At around 6 a.m. on Nov. 6, 2014, plaintiff's decedent Lori Helmer, 51, a vice president and senior trust relationship manager for Northern Trust Co., entered a marked pedestrian crosswalk in an attempt to cross Van Ness Avenue at the intersection with Lombard Street, in the city and county of San Francisco. Lombard Street had had a green light, and Helmer had a white, "walking man" pedestrian signal showing as she entered the crosswalk. At about the same time, a Golden Gate Bridge, Highway and Transportation District bus was traveling in a generally eastbound direction on Lombard Street, approaching the intersection with Van Ness Avenue, when it entered the intersection and began to make a left turn onto Van Ness Avenue. When Helmer was more than halfway across the six-lane road, the side of the bus collided with her while still in the northern crosswalk. The impact knocked Helmer down, where she was run over by the bus's rear, dual wheels. She subsequently sustained pelvic crush injuries, resulting in her death at a hospital hours later. Helmer's only surviving child, John Grotenhuis, sued Golden Gate Bridge, Highway and Transportation District. Grotenhuis alleged that the district's driver was negligent in the operation of the bus and that the district was liable for the driver's actions. Plaintiff's counsel argued that the bus's driver was speeding. Counsel contended that in the years leading up to the fatal collision, the district had issued and reissued numerous bulletins and training materials that stated that the top speed its bus drivers may go when making a left turn is 5 mph, but that in hours after the accident, the bus driver provided an accident narrative to his union president, which stated that he was driving at about 15 mph at the time of the collision. However, the bus driver later recanted his initial admission to the union president. The plaintiff's accident reconstruction expert opined that the bus took the turn at a sharp angle, and offered exhibits demonstrating that the bus cut the corner of the turn at approximately 45 degrees. He also opined that the lateral movement of the left side of the bus struck Helmer from the side at approximately 12 mph. Thus, plaintiff's counsel argued that the bus entered the intersection after Helmer, came from behind at an unsafe speed, and ran Helmer down before she had the opportunity to see it. In addition, counsel argued that Helmer was not inattentive, when compared to a typical pedestrian, and that based on the speed and path of the bus, Helmer did not have sufficient time to react and avoid the collision. Defense counsel argued that Helmer was negligent and primarily at fault for the collision. Specifically, counsel argued that Helmer ran into the side of the bus, as agreed upon by all witnesses, when she knew, or should have known, that the bus was in the intersection and turning into her path. Defense counsel contended that the bus entered the intersection before Helmer and that the driver was obligated to look for other hazards in the roadway, as the driver was taught not to look over his shoulder once he had cleared the first left corner of the intersection because the threat zone was in front of the bus. The defense's accident reconstruction expert placed the speed of the bus in the turn prior to the contact at 6 to 8 mph.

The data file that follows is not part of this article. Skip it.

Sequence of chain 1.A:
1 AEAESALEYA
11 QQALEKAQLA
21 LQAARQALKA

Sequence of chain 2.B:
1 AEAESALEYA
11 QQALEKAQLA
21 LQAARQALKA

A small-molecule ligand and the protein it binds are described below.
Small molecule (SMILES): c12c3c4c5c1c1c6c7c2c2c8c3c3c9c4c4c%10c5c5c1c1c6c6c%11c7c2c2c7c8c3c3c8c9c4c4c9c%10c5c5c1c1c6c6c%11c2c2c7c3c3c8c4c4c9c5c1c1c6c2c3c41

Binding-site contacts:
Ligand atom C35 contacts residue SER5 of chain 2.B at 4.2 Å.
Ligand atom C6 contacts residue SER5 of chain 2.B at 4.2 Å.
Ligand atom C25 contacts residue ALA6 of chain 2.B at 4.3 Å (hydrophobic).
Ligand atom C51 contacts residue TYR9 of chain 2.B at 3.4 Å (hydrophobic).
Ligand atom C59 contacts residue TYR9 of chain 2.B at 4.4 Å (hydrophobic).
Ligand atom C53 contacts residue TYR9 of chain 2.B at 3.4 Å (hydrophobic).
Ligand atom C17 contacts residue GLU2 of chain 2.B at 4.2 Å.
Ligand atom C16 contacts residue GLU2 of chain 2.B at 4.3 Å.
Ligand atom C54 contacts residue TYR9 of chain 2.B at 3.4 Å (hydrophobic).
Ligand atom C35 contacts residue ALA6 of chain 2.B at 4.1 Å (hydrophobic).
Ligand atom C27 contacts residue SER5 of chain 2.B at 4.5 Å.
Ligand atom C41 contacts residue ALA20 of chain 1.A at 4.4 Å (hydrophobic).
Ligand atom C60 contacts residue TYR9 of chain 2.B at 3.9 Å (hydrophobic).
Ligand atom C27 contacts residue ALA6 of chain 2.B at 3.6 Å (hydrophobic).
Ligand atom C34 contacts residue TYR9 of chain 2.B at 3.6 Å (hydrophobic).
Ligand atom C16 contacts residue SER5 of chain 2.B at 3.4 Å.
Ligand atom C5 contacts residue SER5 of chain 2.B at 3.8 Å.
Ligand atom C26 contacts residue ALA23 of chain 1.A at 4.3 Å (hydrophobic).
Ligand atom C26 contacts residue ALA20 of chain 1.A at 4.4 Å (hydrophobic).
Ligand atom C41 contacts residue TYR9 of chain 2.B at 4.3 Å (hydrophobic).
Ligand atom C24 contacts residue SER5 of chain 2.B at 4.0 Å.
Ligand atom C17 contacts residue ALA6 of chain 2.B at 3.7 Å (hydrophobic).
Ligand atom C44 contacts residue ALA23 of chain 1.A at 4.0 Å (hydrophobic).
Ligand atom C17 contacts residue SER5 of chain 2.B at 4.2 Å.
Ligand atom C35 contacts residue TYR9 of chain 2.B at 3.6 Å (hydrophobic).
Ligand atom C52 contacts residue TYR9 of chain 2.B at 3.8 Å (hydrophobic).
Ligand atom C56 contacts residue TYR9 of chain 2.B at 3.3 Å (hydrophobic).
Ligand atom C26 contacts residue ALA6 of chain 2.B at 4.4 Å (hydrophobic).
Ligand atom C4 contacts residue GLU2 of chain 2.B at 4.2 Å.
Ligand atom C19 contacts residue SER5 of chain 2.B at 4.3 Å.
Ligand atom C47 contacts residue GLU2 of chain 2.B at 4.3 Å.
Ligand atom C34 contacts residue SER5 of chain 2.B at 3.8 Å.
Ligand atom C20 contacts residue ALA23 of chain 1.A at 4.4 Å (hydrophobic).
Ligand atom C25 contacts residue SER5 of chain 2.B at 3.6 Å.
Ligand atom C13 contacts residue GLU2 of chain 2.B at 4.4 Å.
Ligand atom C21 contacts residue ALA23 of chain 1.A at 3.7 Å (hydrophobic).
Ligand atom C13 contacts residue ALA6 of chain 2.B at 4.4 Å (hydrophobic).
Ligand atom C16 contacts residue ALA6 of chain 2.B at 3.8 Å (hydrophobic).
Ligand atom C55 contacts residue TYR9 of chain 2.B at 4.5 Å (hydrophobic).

Helmer was knocked on her back. The rear, dual wheels of the bus then ran over her pelvis, causing a pelvic crush injury and multiple other traumatic injuries, which ultimately led to her death two hours later at San Francisco General Hospital, in San Francisco. Helmer's only surviving child, Grotenhuis, was a 21-year-old college student at the time of his mother's death. He alleged that as a result of Helmer's death, he has been deprived of a kind and loving mother, and of her care, companionship, comfort, love, affection, society, and financial and moral support. The evidence was undisputed that Grotenhuis and his mother had a very close relationship. Thus, Grotenhuis sought recovery of wrongful death damages for the loss of his mother. The parties stipulated to economic damages.
The jury found that the bus's driver was negligent and that the driver's negligence was a substantial factor in causing the death of Helmer. It also found that Golden Gate Bridge, Highway and Transportation District was liable for the driver's actions and that Helmer was not negligent. The jury determined that Helmer's estate's damages totaled $4,029,968.36, including $29,968.36 in stipulated economic damages.
Estate of Lori Helmer: $1,000,000 Personal Injury: past non-economic damages; $3,000,000 Personal Injury: future non-economic damages; $29,968 Personal Injury: economic damages (stipulated)
Richard B. Ulmer, Jr.
10-2 negligence, 11-1 causation, 11-1 comparative negligence
Defense counsel moved for a new trial, but the motion was denied.
This report is based on information that was provided by plaintiffs' and defense counsel.